By Nicholas Klann
The debate about mandatory vaccinations rages on as people from around the country still refuse to get the shot. However, colleges are beginning to require the COVID-19 vaccinations for students to be allowed on the campus.
It is important that colleges continue to enforce vaccine mandates for their students and staff.
Vaccinations have proven to dramatically lower COVID cases not only in schools but all around the country, as well. In Indiana’s Valparaiso University, booster shots are required for students to receive before Feb. 28, 2022. The university has a COVID-19 dashboard on which it lists that the current positivity rate for all students, on and off-campus, is only 0.36 percent, a total of 10 current cases.
Meanwhile, the University of Virginia reports tell a different story. The University of Virginia does not require any COVID vaccinations to attend in-person learning. The total number of active cases for students at this school is 275. This brings the positivity rate up to 11.59 percent. This number is disproportionate to Valparaiso’s cases. Vaccines clearly have an impact on the number of infections. Not getting immunized against a virus puts yourself and others at risk.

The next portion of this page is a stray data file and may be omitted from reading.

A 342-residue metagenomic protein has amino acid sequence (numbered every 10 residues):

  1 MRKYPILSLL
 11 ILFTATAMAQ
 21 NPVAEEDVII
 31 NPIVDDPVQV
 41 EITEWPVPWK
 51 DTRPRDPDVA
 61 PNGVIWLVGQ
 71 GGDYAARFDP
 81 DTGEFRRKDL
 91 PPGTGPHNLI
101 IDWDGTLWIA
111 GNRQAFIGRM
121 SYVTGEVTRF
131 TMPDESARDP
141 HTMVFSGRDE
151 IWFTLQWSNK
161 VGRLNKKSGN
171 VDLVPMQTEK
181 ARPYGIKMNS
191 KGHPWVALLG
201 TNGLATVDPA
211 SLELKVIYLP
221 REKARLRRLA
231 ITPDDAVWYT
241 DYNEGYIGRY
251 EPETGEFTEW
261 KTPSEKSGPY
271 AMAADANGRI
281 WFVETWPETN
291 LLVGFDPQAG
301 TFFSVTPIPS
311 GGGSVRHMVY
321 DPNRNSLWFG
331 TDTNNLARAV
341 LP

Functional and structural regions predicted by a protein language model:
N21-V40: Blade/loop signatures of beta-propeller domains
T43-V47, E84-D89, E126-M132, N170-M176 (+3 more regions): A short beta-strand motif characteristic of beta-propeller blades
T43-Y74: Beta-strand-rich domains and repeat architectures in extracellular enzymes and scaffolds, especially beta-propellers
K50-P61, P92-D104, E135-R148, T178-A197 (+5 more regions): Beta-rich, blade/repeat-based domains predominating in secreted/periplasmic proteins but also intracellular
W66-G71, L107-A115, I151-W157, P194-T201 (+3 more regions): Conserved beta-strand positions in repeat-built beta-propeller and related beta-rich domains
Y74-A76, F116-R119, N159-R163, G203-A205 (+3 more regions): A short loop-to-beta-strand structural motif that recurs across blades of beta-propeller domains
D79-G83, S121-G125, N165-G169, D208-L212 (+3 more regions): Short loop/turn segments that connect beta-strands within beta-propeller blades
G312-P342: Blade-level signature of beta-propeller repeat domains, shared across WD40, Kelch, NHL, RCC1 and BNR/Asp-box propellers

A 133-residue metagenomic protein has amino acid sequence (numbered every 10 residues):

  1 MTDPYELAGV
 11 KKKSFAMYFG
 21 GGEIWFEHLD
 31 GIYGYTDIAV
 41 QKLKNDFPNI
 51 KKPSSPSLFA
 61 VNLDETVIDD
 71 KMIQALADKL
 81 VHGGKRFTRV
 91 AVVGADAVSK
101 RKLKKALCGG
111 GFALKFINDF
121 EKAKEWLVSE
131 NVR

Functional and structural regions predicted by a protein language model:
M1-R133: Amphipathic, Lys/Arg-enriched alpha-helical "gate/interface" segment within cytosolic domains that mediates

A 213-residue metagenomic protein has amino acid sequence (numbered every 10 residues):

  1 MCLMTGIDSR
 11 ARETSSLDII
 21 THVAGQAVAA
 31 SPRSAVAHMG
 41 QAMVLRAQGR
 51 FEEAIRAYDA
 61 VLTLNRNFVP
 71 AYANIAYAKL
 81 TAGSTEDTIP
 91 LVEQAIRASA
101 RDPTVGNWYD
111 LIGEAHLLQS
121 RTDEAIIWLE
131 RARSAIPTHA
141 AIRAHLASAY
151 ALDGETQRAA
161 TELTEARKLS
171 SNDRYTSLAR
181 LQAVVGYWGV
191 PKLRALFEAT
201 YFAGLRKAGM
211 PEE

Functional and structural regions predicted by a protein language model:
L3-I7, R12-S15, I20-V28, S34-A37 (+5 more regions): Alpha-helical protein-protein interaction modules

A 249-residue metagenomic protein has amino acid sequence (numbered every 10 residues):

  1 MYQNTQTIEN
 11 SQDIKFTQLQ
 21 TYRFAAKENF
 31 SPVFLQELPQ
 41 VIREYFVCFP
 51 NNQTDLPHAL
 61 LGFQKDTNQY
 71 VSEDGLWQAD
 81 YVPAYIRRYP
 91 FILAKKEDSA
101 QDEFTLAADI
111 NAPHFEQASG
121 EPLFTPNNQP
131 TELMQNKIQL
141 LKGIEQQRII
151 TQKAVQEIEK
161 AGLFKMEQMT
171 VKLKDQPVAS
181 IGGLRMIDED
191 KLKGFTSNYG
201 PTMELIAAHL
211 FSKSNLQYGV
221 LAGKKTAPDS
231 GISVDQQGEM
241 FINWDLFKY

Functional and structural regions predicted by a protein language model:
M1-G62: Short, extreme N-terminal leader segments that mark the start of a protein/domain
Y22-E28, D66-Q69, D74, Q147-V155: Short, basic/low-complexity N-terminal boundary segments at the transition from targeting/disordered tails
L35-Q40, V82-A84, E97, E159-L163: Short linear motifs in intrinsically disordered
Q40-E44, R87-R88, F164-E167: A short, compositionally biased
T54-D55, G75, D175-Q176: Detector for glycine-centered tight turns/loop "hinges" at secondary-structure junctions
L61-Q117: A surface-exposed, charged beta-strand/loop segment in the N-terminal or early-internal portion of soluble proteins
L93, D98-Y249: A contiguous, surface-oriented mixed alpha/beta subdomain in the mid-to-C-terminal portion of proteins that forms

Many would argue that vaccine mandates go against some people’s religious ideals. Some even have medical reasons not to get vaccinated. It’s important for everyone to know that colleges aren’t turning them away. In an article from AP News about rising mandates in schools, John Seewer mentions that “Just about every university with a vaccine requirement allows students and employees to ask for a medical or religious exemption.” He goes on to say that “At Virginia Tech University, where 95 percent of students are now vaccinated, the school granted all of the 1,600 exemption requests.”
People who have these exemptions, though, don’t have as much protection as others do, but if everyone around them is vaccinated, they would have a lower risk of catching COVID or any other illness. This concept is called herd immunity, and this is not the first time it has been relied on in the U.S. Vaccinations against old diseases and infections like measles and polio have more or less completely eradicated the illnesses. People who had medical exemptions were saved by the external protection of others. This is part of the reason vaccine mandates in schools are important.
When the evidence is weighed, it becomes clear that vaccine mandates help slow the spread of the virus just how it was designed to do. A school is a place that should feel safe to students and staff, and the vaccine is helping to accomplish that. People with exemptions are not harmed by these mandates. In reality, they are helped. Vaccine mandates need to be put in place to set the world free from this pandemic.